Lot # 3115 1970 Shelby Mustang GT350 2-Dr. Hardtop; S/N 0F02M483101; Orange/Black vinyl; Estimate $85,000 – $100,000; Cosmetic restoration, 3+ condition; With Reserve; Not sold at Hammer bid of $70,000 – 351/290hp Ram Air, 4-speed, power steering and brakes, air conditioning, cassette stereo, power windows, 5-spoke wheels with chrome rings, Polyglas GT tires, rear window slats. – Good paint over older paint and some edge chips on the hood. The engine compartment is done nearly like new. Underbody was restored and shows subsequent use. Good major chrome with weak quarter window trim. Poor driver’s door fit. Painted assembled with some masking misses and dull along the door openings. Cracked old quarter window seals. A competent cosmetic restoration to decent driver condition. – The ’70 Shelby GT350 is an ordinary Mustang 351 with some trim items, body parts and Shelby badging. It doesn’t even have a Shelby VIN. The Shelby mystique is strong, but this is an ordinary car in decent condition that could reasonably have gone away at the reported high bid.

Lot # 3122 1968 Shelby Mustang GT350 Convertible; S/N 8T03J193205-02136; Metallic Dark Green/Black vinyl; Black vinyl top; Estimate $110,000 – $125,000; Recent restoration, 2 condition; With Reserve; Not sold at Hammer bid of $100,000 – 302/250hp, 4-speed, 10-spoke Shelby alloy wheels, Goodyear Speedway tires, power steering, power brakes, pushbutton radio, rear antenna, fog lights. – Good paint, chrome and interior. Freshly restored and like new inside, outside, underneath and under the hood. – How the publicists at Ford/Shelby got to “GT350” from a 302/250hp Mustang with identity bits is quite a stretch but Shelby buyers don’t much care, nor do they think about the fact this series had a cooking engine more frequently seen in down-market Mustangs. The bid here is reasonable for what it is.

Lot # 3124 1968 Shelby Mustang GT500KR Fastback; S/N 8T02R203191-02492; Lime Gold/Black vinyl; Estimate $160,000 – $200,000; Unrestored original, 3+ condition; With Reserve; Hammered Sold at $200,000 plus commission of 10.00%; Final Price $220,000 – 428/335hp, 4-speed, 10-spoke Shelby alloy-wheels, E70-15 Goodyear Speedway tires, console, power brakes, power steering, pushbutton radio. – Shrinking and lightly crazing original paint, scratched bumper chrome, dull wheels and front fender trim. Good original interior, dash and gauges. Thin door handle chrome. Dry, dirty original underbody. The clean, orderly engine compartment has had detailing attention, at least on top. Represented as all original with 22,994 miles and nothing about the car refutes that. – This was one of the show stars at this year’s Auburn Spring, and it fully deserved its billing for its originality and sympathetic preservation. Its price is no more, or less, than it deserved.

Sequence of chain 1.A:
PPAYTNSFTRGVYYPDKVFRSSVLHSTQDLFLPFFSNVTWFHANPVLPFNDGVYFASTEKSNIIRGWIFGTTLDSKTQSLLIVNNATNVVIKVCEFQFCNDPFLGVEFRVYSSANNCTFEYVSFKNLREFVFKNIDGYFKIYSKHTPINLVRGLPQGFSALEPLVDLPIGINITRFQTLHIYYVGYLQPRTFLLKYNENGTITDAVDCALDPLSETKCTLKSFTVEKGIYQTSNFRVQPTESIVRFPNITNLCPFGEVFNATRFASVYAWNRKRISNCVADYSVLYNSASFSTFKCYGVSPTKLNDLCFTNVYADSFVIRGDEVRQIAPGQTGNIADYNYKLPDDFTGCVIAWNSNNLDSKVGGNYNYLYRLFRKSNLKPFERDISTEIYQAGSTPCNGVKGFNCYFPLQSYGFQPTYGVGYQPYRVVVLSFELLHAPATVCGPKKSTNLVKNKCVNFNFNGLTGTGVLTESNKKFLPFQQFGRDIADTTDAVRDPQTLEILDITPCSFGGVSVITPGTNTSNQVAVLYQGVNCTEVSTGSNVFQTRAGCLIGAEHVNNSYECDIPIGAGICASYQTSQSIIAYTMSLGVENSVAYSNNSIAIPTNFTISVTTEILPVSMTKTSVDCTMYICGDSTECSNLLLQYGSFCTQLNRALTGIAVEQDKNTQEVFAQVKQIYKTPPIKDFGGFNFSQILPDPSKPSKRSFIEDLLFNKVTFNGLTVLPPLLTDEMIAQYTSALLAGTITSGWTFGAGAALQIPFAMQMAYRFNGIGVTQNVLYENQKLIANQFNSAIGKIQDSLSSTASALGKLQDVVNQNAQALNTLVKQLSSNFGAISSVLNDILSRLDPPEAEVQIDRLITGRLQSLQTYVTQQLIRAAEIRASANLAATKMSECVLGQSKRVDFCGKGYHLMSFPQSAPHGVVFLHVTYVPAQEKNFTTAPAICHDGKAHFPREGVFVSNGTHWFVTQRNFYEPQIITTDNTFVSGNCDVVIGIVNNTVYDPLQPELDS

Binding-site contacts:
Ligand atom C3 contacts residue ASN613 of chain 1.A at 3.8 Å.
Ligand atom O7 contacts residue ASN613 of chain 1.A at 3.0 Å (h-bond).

Lot # 2031 1977 Triumph Spitfire 1500 Convertible; S/N FM63197U; Orange/Black vinyl with houndstooth cloth inserts; Black top; Estimate $8,000 – $12,000; Visually maintained, largely original, 3- condition; No Reserve; Hammered Sold at $3,500 plus commission of 10.00%; Final Price $3,850 – Pushbutton radio, heater, wood dash. – Repainted with noticeable chips and scratches on the front as well as overspray on the door window trim. Bumpers are very pitted. Top is aged and faded. Decent interior with faded carpet and rub though on some of the black trim panels. Engine bay is partially cleaned but not detailed. Underbody is dirty with some surface rust. Not restored but not original, either. It’s a cheap driver, as most Spitfires are. – Sold no reserve at a price slightly favorable to the buyer. Spitfires have long been about as cheap as a classic roadster can get, and they’ve gotten cheaper still over the past couple of years.

Lot # 2060 1958 Triumph TR3A Roadster; S/N TS28261L; Green/Tan vinyl; Estimate $16,000 – $22,000; Enthusiast restoration, 3- condition; No Reserve; Hammered Sold at $18,500 plus commission of 10.00%; Final Price $20,350 – Centerlock wire wheels, luggage rack, dual wing mirrors, banjo steering wheel. – The paint is oxidizing and has scratches and chips. Bumper chrome is heavily worn. Trim is oxidized. Seat vinyl is stretched and ill-fitting. Tach and speedo are clear and bright but the other gauges are faded. Unrestored underbody. An older enthusiast-restored TR in driver condition. – This would be a fun car to go out and enjoy the TR3’s famous scarily low-cut doors and other joys of open-air motoring, but it’s nothing to take too seriously and TR3 values don’t seem to be going anywhere. This was a straightforward, appropriate transaction.

 

Lot # 3002 1973 Volkswagen 181 Thing Convertible; S/N 1832421212E; Engine # AM012366; White/Black vinyl; Black vinyl top; Estimate $13,000 – $18,000; Older restoration, 2- condition; With Reserve; Hammered Sold at $13,500 plus commission of 10.00%; Final Price $14,850 – Chrome wheels, hubcaps, radial blackwalls, side curtains, Sapphire radio, fog lights, roll cage. – Sound repaint with light orange peel and over some small depressions. Good interior and top. Fresh underbody. Clean, fresh, orderly engine compartment. Done to unusually good standards and ready for summer. Described as restored in 2004, it looks much, much more fresh. – This Thing brought $16,500 at Barrett-Jackson in Scottsdale in 2009, after the 2004 restoration. The result here is (barely) within the pre-sale estimate range, appropriate to Things values today.